Alex Simpson is recalling the origins of the long-running, impossible to pigeonhole project William Within. In those teenage hours, Simpson listened to the words of M Ward and Nick Drake, detuned his guitar, and recorded himself, harboring few preconceived notions of how music “should” sound. Over the course of its decade long run, William Within would become something totally idiosyncratic, among the most compelling examples of Minneapolis indie rock.
Simpson and I are speaking in his single apartment in St. Anthony Park, sharing coffees on a rainy October afternoon. There’s no comparison between his new home and the one he shared with his bandmates closer to campus, which was prone to house parties and other interruptions, and it’s clear that he’s enjoying his more solitary condition in this new space. A chapter of his life is ending, and, along with it, so is William Within.
“I don’t know how people find the time to give it their all, and I have a lot of respect for those who can,” Simpson says. While juggling a band with five others, he found himself spending “about 15 percent of the time working on musical elements of the band.” The rest of the time went to organizing, booking, and other duties that weren’t part of his plan for being a musician. “I don’t enjoy booking. I don’t enjoy spamming the internet. I just want to write songs and be in the studio.”
A manager might have been the solution to Simpson’s woes. But management has to be paid, and though William Within have a strong fanbase, breaking through to the next level of popularity where they could afford to hire someone proved difficult. And then there were the mounting outside obligations, from parenthood to careers to side projects. Even Simpson, with his current dream job working in radio and production, no longer has the time to give William Within the requisite attention to move forward. No manager can work with that many diverse schedules without total dedication from the entire group, and the band no longer has that to give.
Despite these hassles, William Within have made a concerted effort to release material, and it’s always been worth the wait. Sadly, the wait times have gotten longer over the years, with too few finished songs emerging at the end of these cycles. In preparation for the band’s final show this Sunday at the Triple Rock, they’ve released two songs, and those took over two years to write, arrange, record, and give the treatment they deserve.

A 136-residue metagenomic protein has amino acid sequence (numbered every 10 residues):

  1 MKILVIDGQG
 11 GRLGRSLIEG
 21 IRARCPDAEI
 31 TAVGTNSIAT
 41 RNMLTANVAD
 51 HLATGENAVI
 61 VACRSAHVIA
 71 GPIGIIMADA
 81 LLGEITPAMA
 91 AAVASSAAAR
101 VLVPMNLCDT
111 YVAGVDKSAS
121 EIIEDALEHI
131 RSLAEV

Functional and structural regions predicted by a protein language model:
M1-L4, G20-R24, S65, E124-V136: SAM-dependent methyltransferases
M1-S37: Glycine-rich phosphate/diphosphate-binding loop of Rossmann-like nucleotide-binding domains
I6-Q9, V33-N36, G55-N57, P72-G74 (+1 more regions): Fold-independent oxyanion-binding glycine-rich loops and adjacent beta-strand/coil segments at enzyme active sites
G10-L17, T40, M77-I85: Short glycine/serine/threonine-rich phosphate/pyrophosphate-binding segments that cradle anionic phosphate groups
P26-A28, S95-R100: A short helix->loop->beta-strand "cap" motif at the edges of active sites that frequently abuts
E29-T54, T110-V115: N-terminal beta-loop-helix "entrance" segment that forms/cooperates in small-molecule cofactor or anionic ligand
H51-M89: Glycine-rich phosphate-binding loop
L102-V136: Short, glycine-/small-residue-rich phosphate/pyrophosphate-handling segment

These farewell tracks are spectacular. “Taller the Gate” is similar to the music on the band’s expansive 2012 self-titled record, and the mix on “Amuse Me” has been given a facelift since its video debut last year. With the 2015 addition of keyboardist Mark Engelmann, Simpson and company impressively balance four different treble instruments. The vocals hint at regret and loss, but the grandiosity of the four-minute song outshines all melancholy.
Simpson lists many factors for not simply putting the band on hiatus. He doesn’t want to come back to the same group of guys in two years and say, “Hey, I’m ready to do this again!” He’d rather give things a proper farewell now. “You want to leave space for everyone to make super dense material. I really hated the idea of this band being just ‘Alex and his guys.’ I want them to be able to work out their parts.”
Simpson will continue to write and record. He’s working on material that’s more like that of the singer-songwriters he idolizes. “I don’t want to spend two years turning these parts into William Within songs when I already feel like there are finished songs here,” he says, and he’s speaking from experience. The band’s 2015 EP, Lost in Writing, took over two years to record and mix, and that timeframe could easily multiply now that everyone in the band is pursuing different careers.
Simpson has no regrets. “The single most important thing to me has been this band,” he says. “It’s sad, but it’s been clear for a while that it’s been on its way out.” The other band members will continue to work on several other projects, and the prospect of solo Alex Simpson work is tantalizing. There won’t be any bands making music that sounds quite like William Within’s precise, elegant pop, and those of us who made it to their legendary sold-out 400 Bar show in 2012 will always have happy memories. It seems like Simpson and the rest of the band will as well.